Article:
The First Peer Providing Peer Support
The following story is historical fiction, based on research from many different sources. Thank you to all of those who documented Spinal Cord Injury Canada's history.
The story of Jimmy Darou
It is an August day in 1933. I am at Cannaught Park Race Track in Gatineau, Quebec. I am sitting on my brother-in-law's horse waiting for the gate to open. Today, I intend to win this race. I am doing pretty well on the circuit between Dorval and Toronto. I usually ride Mr. Wilfred T. Trenholme's horses. He is pleased with my performances so far, and I intend to keep up his confidence. The gate opens, and we are off. I simply love the feeling at the start of a race. The horse and I are one. We push forward through the crowd.
I'm not sure what happens next. Maybe the horses clip heels. I don't know. Suddenly, I am on the ground, and my horse lands on top of me. I can't move. The ambulance comes to take me off the track, and I can see the worried faces in the stands. Among them, I see my sister Marjorie's face.
In the hospital, I am told my future does not look good. The doctors say they can do very little for me, and I probably will only live a few more years. I am sent to the Prevost Sanitorium. But I'm still young, and I don't believe my life is over. It is so hard to keep positive. But each morning, from my bed, I listen on my transistor radio to a character on NBC from San Francisco named Cheerio. He reads poems, and he tells the most inspirational stories about people like me, shut-ins, who find a way to get on with their lives. Listening helps me feel connected to the rest of the world. I think if these people can live independently, maybe I can, too. I start working on building up my strength. I design my own training program. I write several letters to Cheerio telling him how much I enjoy his show. Then, Cheerio decides to come to Montreal to meet me. On February 28, 1936, he airs his radio show right from my room!
At the same time, Mr. Trenholme and other racing friends are raising funds to help me buy a business. I can't believe how super my friends are. I am an incredibly lucky man. There is an event held at The Forum, and even my sisters, Marjorie and Doris, take part as dancers. I am also invited to enjoy ring-side seats at a wrestling match, where the money raised goes towards helping me. Some friends even write to Eleanor Roosevelt and ask her to send me good wishes. They figure she will deeply understand my situation on account of the fact the President uses a wheelchair. That Mrs. Roosevelt, in turn, sends me my own wheelchair! I can hardly believe it! Now, I can get around. As soon as I am strong enough, I leave the sanitorium.
With the money raised by my horse-racing friends, I go from horse jockey to gas jockey. I now have my own gas station at 1 Westminster Avenue, on the corner of Sherbrooke Street in West Montreal. I live upstairs, above the station, and each night I pull myself up with a rope. Friends drop by all the time for gas and chats. I'm actually very happy with my life. The only problem is I'm not making enough money to keep the gas station open. I'm hustling, but it is a tough go. In 1940, that wonderful Mr. Trenholme gives me one of his racehorses to help me with my expenses. After that gift, I am in the black thanks to my regular winnings at the track and because I start breeding horses. I am forever thankful for the kindness of the people in my life.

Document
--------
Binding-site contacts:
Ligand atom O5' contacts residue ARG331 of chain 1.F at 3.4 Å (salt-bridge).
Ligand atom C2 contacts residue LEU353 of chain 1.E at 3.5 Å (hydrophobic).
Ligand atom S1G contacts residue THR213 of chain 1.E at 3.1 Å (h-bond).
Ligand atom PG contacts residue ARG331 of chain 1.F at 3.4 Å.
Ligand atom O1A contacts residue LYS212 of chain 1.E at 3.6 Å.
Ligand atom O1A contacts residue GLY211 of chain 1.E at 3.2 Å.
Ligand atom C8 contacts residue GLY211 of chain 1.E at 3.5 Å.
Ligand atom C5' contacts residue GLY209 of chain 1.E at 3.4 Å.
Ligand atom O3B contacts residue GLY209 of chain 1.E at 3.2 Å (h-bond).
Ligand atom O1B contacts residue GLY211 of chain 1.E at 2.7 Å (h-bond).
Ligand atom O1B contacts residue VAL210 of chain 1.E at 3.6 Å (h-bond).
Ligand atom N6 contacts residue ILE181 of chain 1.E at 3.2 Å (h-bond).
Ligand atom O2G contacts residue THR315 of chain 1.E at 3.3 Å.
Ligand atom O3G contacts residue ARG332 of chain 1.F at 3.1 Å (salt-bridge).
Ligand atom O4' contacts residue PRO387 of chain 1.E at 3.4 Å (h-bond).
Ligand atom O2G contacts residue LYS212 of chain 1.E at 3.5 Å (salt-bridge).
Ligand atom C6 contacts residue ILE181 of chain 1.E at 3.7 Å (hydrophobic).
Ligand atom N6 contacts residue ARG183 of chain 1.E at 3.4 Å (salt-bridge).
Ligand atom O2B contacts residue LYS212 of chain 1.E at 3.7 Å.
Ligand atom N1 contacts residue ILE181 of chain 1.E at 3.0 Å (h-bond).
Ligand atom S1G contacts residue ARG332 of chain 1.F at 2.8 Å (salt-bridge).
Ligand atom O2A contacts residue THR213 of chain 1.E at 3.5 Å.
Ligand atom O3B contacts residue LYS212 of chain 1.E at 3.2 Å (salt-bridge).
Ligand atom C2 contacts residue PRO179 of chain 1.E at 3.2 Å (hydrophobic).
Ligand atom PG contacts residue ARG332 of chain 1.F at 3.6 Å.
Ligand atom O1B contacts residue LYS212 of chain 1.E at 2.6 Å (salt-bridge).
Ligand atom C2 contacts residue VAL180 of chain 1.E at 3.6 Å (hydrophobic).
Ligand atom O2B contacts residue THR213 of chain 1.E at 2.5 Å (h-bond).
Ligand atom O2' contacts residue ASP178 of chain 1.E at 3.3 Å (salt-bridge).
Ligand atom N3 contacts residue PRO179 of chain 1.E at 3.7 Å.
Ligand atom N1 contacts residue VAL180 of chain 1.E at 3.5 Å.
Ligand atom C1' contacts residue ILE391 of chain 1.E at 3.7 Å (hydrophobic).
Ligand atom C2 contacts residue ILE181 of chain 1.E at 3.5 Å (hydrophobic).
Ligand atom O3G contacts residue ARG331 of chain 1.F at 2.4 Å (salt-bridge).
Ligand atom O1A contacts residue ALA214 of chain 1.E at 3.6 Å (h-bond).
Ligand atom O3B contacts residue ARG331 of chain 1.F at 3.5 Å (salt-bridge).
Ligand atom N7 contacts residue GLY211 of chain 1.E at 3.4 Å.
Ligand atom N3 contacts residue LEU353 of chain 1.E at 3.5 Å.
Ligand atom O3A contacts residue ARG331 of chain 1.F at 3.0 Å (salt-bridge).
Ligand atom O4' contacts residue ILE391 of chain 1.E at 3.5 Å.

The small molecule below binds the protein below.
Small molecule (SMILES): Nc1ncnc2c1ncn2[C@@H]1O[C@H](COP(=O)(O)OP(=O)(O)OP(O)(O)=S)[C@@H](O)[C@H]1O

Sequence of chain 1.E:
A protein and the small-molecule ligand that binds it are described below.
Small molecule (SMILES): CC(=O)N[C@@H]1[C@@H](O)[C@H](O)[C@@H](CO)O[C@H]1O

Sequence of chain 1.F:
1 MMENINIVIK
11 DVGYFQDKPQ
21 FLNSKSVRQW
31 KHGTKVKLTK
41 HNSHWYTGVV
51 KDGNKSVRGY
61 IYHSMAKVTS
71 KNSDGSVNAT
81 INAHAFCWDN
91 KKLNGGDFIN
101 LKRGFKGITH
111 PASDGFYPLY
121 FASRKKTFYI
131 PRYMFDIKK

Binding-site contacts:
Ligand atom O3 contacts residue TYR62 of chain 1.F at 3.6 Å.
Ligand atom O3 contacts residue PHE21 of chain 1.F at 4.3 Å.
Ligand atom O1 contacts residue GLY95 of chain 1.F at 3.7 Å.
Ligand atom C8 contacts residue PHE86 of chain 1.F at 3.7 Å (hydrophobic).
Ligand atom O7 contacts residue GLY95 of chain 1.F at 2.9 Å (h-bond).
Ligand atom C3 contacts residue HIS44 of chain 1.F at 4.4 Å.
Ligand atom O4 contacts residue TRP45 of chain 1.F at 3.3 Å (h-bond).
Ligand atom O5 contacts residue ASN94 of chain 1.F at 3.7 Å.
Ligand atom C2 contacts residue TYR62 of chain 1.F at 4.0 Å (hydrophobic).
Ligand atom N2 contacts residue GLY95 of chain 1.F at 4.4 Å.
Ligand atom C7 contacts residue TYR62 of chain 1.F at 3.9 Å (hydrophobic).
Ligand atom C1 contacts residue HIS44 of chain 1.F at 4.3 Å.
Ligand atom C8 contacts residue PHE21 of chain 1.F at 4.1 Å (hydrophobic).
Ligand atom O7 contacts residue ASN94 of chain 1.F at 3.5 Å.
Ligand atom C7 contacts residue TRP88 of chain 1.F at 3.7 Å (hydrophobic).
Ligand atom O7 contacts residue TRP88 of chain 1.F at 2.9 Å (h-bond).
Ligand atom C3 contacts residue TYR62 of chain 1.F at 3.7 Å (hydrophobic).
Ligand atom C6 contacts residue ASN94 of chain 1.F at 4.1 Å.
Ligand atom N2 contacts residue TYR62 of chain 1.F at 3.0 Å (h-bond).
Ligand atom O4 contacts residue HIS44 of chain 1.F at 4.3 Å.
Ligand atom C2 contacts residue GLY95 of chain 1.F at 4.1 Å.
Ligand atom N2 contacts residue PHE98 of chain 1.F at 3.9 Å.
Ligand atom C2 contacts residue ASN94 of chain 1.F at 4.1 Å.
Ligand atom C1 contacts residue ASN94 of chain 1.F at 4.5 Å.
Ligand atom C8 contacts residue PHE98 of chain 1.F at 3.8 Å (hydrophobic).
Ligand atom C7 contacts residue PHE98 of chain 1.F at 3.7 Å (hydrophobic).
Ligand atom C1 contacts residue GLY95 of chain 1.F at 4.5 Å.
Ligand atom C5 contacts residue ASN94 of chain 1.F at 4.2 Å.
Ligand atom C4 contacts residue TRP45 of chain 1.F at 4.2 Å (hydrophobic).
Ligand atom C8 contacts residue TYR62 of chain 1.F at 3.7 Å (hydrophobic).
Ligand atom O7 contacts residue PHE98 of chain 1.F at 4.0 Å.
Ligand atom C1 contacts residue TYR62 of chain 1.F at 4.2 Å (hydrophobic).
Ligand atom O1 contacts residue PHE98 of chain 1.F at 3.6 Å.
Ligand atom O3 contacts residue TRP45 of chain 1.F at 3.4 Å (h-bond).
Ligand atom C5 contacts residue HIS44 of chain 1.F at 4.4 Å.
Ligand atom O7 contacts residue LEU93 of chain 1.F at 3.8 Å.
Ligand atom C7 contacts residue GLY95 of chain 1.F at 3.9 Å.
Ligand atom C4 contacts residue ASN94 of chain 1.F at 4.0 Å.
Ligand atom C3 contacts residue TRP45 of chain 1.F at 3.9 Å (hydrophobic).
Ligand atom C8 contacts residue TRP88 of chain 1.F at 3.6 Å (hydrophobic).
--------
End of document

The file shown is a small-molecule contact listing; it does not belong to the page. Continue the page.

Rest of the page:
It seems only right to try and find a way that I can also be helpful to others. I know how much my radio was a lifeline to the outside world, so when I have enough money, I start sending radios to people who cannot get out of their homes. I also begin visiting veterans who have returned from WW11. I go to the Montreal Neurological Institute because I know that's where they will take guys with spinal cord injuries, like me. In 1943, I meet John Counsell.
When I get to the hospital, John is in his bed. I told him straight up, stop feeling sorry for yourself, and start working on getting your life back. I can be direct like this because I understand what he is feeling. It is easy to get depressed. Sometimes people just need a little kick, and then they figure it out on their own.
John and I become good friends. I tell him all about my business and how I live my days. He is keen to know about my regular exercises, and how I look after myself. We have long talks about people's rights, and how to make sure people with paraplegia are independent and participate in life. John is frustrated that the Canadian government doesn't support people with spinal cord injuries with programs and services. As a veteran, he knows he can push the officials to provide the funds. He promises me that he will also fight for civilians to get the proper support they need.
After a few months in Montreal, when John is strong enough, he leaves the hospital for Toronto to be closer to family. It turns out we both have a love for the ponies, so I travel to Toronto quite regularly over the next few decades to watch various horse races. My favourite is always the Queen's Plate. In 1945, John starts an organization called the Canadian Paraplegic Association. True to his word, John sets up the organization to serve civilians, too, and so I join. One of the organization's directors is Major Conn Smythe. Conn gets an office for the Canadian Paraplegic Association at Maple Leaf Gardens. He also arranges hockey tickets for members of the organization. The wife and I go to Toronto, stay at the Royal York, see the game, and thoroughly enjoy the familiarity with others with spinal cord injuries.
I live until 1975 – way past the timeline those doctors gave me when I was first injured. I can honestly say that my life was full and satisfying, thanks to the right people's support at the right time.